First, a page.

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Basic Engineering Question - Electric Isolation

by mia077
Tags: basic, electric, engineering, isolation
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mia077
#1
Feb6-09, 12:06 PM
P: 1
I'm trying to determine exactly what electric isolation is and how to break isolation. Is Galvanic isolation the same as electric isolation? I have found some information on Galvanic but not Electrical. If anyone has a good resource to recommend on the subject I would appreciate it. Thanks
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gunslingor
#2
Feb6-09, 02:38 PM
P: 25
More information is required. What are you trying to isolate, and what are you trying to isolate from?
stewartcs
#3
Feb6-09, 02:47 PM
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Quote Quote by mia077 View Post
I'm trying to determine exactly what electric isolation is and how to break isolation. Is Galvanic isolation the same as electric isolation? I have found some information on Galvanic but not Electrical. If anyone has a good resource to recommend on the subject I would appreciate it. Thanks
I've heard the term used only in the context of electrically separating one circuit from another.

CS

MATLABdude
#4
Feb7-09, 01:07 AM
Sci Advisor
P: 1,724
Basic Engineering Question - Electric Isolation

Quote Quote by mia077 View Post
I'm trying to determine exactly what electric isolation is and how to break isolation. Is Galvanic isolation the same as electric isolation? I have found some information on Galvanic but not Electrical. If anyone has a good resource to recommend on the subject I would appreciate it. Thanks
Well, it depends on what you mean by electric isolation. The first meaning (a synonym of insulation) is just keeping your electrical thingamajig (be it a piece of electronics, a wire, or high-voltage transmission cable) from forming an electrical connection with the things / people around it. This is usually accomplished by, say, wrapping a very poor conductor (e.g. certain plastics) around your wire / cable / device, or by suspending it away from any conducting surfaces using, say, a ceramic or glass insulator.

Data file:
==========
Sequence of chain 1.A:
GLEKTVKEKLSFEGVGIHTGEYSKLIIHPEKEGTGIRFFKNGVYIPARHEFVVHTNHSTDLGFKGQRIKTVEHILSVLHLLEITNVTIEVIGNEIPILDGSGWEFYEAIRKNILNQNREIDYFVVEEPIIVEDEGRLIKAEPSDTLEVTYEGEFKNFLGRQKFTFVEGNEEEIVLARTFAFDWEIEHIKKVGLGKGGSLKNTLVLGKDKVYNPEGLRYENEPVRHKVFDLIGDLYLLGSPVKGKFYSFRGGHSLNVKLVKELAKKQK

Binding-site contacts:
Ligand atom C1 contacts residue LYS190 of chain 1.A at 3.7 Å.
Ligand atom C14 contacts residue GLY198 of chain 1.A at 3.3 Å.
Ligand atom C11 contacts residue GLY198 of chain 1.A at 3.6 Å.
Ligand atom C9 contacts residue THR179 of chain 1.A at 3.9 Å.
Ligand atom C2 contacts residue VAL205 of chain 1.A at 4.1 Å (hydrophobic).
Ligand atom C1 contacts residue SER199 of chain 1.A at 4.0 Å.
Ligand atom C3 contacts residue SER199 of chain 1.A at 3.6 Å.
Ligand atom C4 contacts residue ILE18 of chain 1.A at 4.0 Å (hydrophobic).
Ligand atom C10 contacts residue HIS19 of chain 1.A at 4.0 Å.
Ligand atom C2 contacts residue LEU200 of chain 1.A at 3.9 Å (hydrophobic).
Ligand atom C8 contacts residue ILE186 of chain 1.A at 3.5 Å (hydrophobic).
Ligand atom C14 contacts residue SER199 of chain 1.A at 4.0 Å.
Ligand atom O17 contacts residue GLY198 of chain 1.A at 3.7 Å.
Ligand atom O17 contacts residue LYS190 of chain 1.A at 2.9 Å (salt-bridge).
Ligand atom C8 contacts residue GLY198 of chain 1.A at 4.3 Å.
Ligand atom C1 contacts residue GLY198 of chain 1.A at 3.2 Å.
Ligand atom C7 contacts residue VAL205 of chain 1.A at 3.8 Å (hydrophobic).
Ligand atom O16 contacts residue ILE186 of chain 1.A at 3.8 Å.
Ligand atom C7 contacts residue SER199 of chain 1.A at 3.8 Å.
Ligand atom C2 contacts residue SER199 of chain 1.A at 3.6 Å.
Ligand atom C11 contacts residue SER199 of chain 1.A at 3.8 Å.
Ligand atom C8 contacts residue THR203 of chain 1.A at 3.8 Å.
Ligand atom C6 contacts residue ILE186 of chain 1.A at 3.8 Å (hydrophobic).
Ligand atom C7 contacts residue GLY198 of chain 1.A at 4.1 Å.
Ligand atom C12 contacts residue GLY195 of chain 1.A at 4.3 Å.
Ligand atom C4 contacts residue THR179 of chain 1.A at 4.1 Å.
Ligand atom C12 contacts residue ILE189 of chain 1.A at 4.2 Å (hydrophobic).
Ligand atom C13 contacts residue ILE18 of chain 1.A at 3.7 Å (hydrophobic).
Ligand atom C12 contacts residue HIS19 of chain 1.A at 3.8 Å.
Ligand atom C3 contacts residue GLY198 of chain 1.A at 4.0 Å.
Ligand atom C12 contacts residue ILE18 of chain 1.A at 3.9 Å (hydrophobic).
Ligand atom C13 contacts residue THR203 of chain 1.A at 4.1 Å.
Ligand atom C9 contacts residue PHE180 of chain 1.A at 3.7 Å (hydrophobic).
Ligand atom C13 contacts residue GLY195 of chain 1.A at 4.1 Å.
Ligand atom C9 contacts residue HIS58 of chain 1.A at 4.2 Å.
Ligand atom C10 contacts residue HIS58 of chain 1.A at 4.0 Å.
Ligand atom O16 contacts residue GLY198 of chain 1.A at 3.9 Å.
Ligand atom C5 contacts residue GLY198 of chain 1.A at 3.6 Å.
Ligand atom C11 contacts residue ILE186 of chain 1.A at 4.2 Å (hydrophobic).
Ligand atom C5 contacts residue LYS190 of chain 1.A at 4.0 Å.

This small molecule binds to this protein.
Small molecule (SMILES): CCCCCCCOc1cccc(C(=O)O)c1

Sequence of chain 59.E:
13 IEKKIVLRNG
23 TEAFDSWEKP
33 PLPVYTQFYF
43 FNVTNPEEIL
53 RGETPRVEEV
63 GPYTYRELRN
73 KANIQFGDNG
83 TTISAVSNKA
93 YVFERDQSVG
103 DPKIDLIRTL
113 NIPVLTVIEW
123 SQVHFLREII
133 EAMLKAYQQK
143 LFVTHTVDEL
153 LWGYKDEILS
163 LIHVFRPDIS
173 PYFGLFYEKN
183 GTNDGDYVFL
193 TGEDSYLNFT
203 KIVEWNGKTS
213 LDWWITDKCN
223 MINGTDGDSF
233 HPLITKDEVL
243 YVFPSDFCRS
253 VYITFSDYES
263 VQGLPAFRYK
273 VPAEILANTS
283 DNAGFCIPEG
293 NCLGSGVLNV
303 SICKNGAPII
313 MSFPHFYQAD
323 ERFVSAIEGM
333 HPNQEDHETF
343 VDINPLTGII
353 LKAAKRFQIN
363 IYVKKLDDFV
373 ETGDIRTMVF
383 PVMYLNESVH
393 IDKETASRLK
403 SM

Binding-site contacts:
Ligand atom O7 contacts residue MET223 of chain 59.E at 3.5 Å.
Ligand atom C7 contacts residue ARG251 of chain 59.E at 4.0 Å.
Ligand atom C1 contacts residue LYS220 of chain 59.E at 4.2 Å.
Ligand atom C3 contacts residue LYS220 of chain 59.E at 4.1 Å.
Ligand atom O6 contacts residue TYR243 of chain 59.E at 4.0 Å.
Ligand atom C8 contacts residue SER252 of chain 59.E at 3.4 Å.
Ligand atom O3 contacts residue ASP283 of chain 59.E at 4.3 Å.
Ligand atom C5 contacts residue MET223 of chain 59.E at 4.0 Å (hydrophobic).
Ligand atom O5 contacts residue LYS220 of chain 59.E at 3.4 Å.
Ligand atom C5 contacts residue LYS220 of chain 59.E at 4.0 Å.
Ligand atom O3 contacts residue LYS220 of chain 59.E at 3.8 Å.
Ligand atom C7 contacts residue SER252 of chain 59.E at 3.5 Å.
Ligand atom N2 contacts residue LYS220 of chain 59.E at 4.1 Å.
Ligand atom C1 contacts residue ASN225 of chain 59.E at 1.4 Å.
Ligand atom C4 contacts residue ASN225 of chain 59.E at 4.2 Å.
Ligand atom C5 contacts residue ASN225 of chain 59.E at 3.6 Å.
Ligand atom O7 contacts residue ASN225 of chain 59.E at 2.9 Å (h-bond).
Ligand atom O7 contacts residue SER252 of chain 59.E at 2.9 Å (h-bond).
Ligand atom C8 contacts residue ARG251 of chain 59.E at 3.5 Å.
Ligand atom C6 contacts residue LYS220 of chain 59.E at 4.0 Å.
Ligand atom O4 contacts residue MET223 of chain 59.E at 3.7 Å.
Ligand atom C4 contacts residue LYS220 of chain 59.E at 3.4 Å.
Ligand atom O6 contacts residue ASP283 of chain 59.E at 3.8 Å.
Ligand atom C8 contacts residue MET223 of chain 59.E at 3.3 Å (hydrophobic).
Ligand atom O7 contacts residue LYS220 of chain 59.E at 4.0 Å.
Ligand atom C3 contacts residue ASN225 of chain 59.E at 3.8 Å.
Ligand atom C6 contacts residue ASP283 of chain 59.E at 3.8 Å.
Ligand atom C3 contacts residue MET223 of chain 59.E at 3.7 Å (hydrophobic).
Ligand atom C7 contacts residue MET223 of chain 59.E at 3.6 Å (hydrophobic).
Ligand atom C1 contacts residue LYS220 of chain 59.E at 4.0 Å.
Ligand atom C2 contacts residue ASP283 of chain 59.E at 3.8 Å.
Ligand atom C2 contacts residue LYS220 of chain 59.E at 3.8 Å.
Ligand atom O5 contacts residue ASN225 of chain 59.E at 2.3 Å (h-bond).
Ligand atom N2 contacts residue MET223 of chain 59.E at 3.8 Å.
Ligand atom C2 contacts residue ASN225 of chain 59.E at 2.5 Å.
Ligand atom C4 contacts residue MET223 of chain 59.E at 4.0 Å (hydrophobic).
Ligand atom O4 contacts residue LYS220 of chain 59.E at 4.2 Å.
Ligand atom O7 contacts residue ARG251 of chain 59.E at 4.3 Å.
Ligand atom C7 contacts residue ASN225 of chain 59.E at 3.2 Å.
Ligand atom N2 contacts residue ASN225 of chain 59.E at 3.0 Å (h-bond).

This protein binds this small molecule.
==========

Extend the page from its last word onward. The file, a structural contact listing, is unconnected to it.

But the other meaning, the one I suspect may be more pertinent, is to transmit a digital or analog signal from point A to point B without actually making an electrical connection and having electrons flow from point A to B. An example of this would be wireless RF transmission (though this is usually the most expensive method of isolation and thus the one that's least used).

Normally, you desire isolation (and try your best not to break it) because you can protect one side from being damaged along with the other (e.g. when you have a current surge, or an electrostatic discharge), or have different ground levels, or have especially noisy power or ground lines, and want to keep this noise isolated away from another part of the circuit.

With all the above, my usual working definition of galvanic isolation is just electric isolation:
http://en.wikipedia.org/wiki/Galvanic_isolation

To accomplish this, you'd usually use optoisolators (convert the electrical signal to light via an LED, and then convert the light back to an electrical signal via a phototransistor), or a digital isolator (converts via magnetic flux--you can think of it as sort of a very small isolation transformer).

I hope the above has been useful, or, at the very least, understandable (I tend to lose some of my understandability after a day or two without sleep).

EDIT: And reading comprehension.
Naty1
#5
Feb7-09, 08:44 AM
P: 5,632
Is Galvanic isolation the same as electric isolation?
Depends how technical you'd like to get, but yes they are basically the same. Galvanic isolation is a specific type of electrical isolation. Boats, ships and underground fuel storage tanks are typical applications requiring galvanic protection, either isolation or more commonly bonding.

In salt water marine environments,for example, galvanic isolation means that you mount and underwater piece of metal on a boat, such as a water intake (seacock) and keep it electrically isolated from everything else on the boat.

By using a rubber hose to connect the seacock to an engine and when mounted on a fiberglass hull, little if any galvanic corrosion will occur. But if that same seacock is mounted on a steel hull, it must be mounted on an insulating pad, the bolts thru the steel encased in caulking, and bolt holes in the steel are oversized to permit insulating caulk around the seacock.

Instead of galvanic isolation, the typical approach is to wire eveything together via a heavy conducting connector called bonding. Everything is in turn connected to sacrifical anodic zincs which give up electons (via ion flow)and prevent decay of the valuable seacock.

All this is a bit different than electrolysis which is often mistakenly used to mean galvanic corrosion. Electrolysis is stray current, leakage, induced corrosion while galvanic corrosion results from dissimilar metals immersed in an electrolyte (a battery).
Pumblechook
#6
Feb7-09, 11:28 AM
P: 359
There are switches called 'isolators' which are used to allow equipment or wiring to worked on in safety. They may or may are not designed to break or make current.


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